Industry can play an important role in reservation policy
Last weekend, as part of a panel discussion at the Annual Day of the Pune Chapter of the Confederation of Indian Industry, I was pleasantly surprised to hear about CII Pune having run finishing school sessions in collaboration with a local educational institute for members of the “scheduled castes” and “scheduled tribes”.
The “reservation policy” – Indian phrase for affirmative action policy for members of certain castes and tribes listed in a schedule to orders passed in terms of Article 341 and 342 of the Constitution of India, and for members of certain other under-privileged castes outside these schedules – has always been viewed with great trepidation by Indian corporates. Some segments of India’s Union Government proposing to impose the reservation policy on private sector corporates, too has led to greater suspicion. Only one leading Indian industry house is known to have voluntarily adopted some form of affirmative action in its recruitment policy.
The constitutional validity of a law imposing state policy on the private sector would have perhaps been successfully challenged for the asking. While it is but natural for the State to use the institutions available under its control to implement social justice measures, and thereby reserve seats and jobs in its educational institutions and organizations, forcing private enterprises to reserve jobs and seats would have raised a very serious constitutional issue. The Indian Constitution guarantees freedom to carry on business or profession, and restrictions on whom to employ, were not likely to be upheld as reasonable restrictions on the constitutionally-guaranteed freedom.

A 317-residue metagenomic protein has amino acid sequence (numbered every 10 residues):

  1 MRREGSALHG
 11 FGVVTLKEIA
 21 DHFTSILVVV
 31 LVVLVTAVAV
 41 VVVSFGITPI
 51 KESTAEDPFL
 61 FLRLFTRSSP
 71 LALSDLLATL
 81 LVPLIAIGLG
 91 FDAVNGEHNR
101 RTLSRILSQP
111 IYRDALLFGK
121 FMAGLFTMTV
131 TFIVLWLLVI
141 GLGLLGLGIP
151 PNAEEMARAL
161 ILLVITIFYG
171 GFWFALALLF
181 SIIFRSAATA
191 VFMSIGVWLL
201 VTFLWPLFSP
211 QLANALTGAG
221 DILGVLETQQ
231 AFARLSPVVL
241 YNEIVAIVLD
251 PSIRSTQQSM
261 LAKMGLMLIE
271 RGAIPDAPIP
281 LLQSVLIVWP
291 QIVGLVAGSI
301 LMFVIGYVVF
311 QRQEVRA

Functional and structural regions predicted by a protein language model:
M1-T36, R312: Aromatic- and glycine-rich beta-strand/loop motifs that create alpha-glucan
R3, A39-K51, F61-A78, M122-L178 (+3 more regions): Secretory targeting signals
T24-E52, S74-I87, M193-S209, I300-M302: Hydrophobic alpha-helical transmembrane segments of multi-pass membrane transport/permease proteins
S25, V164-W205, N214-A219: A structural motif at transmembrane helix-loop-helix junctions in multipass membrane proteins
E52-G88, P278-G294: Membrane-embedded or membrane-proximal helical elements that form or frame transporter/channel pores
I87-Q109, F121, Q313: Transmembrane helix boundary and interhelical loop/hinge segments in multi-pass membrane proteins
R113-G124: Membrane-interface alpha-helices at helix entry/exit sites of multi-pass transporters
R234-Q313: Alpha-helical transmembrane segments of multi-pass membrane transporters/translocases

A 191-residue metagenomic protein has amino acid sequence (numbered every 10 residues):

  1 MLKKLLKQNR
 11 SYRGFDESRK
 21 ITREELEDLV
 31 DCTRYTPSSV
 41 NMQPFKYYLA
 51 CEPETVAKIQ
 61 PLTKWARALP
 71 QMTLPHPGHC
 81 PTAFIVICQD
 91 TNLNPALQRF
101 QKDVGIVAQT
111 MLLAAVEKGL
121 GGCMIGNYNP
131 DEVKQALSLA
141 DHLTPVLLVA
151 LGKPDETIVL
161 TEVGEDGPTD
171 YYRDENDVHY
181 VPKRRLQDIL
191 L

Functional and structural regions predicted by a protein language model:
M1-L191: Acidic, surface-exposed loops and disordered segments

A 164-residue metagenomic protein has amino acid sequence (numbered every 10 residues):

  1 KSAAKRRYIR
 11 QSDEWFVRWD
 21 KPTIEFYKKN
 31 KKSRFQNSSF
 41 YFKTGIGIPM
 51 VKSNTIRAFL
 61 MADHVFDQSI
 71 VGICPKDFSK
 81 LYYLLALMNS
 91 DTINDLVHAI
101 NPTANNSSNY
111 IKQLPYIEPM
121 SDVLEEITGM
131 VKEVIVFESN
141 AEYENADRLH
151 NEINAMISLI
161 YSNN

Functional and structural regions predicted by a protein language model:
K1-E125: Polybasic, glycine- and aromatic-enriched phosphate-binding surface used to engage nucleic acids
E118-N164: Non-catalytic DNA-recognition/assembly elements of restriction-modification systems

This blog entry is not intended to provoke a debate on the merits of reservation, although, this writer, once a bitter opponent as a student, now feels with the benefit of hindsight, that the policy is not such a bad idea after all.
The finishing school is a great idea. Many beneficiaries of reserved jobs and seats still end up as outcastes for not having the social finesse to blend in with the majority. Holding a prestigious government job or having graduated from a prestigious school does not fully help. The difference in cultural, economic and social background can continue to perpetrate diffidence in social settings (not knowing how to use the fork and knife with finesse, or not knowing to differentiate between different types of alcohol, are classic examples).
“Sarkari Brahmins” as some upper castes derisively call them, being members of a caste listed in the Constitutional schedules, or the very history of having benefitted from the reservation policy, could perpetually dilute the perception of their merits.
The finishing school – where one would get trained in social niceties and formal graces – will work towards obliterating the ability to tell one caste from another in the workplace or in work-related social settings. Whether an individual has been a beneficiary of the reservation policy should become completely irrelevant. Only then would the reservation policy have its intended effect. Indian industry would do well to do all in its power to support such an endeavour, even while it should remain opposed to impostion of any State-imposed interference in its recruitment policies.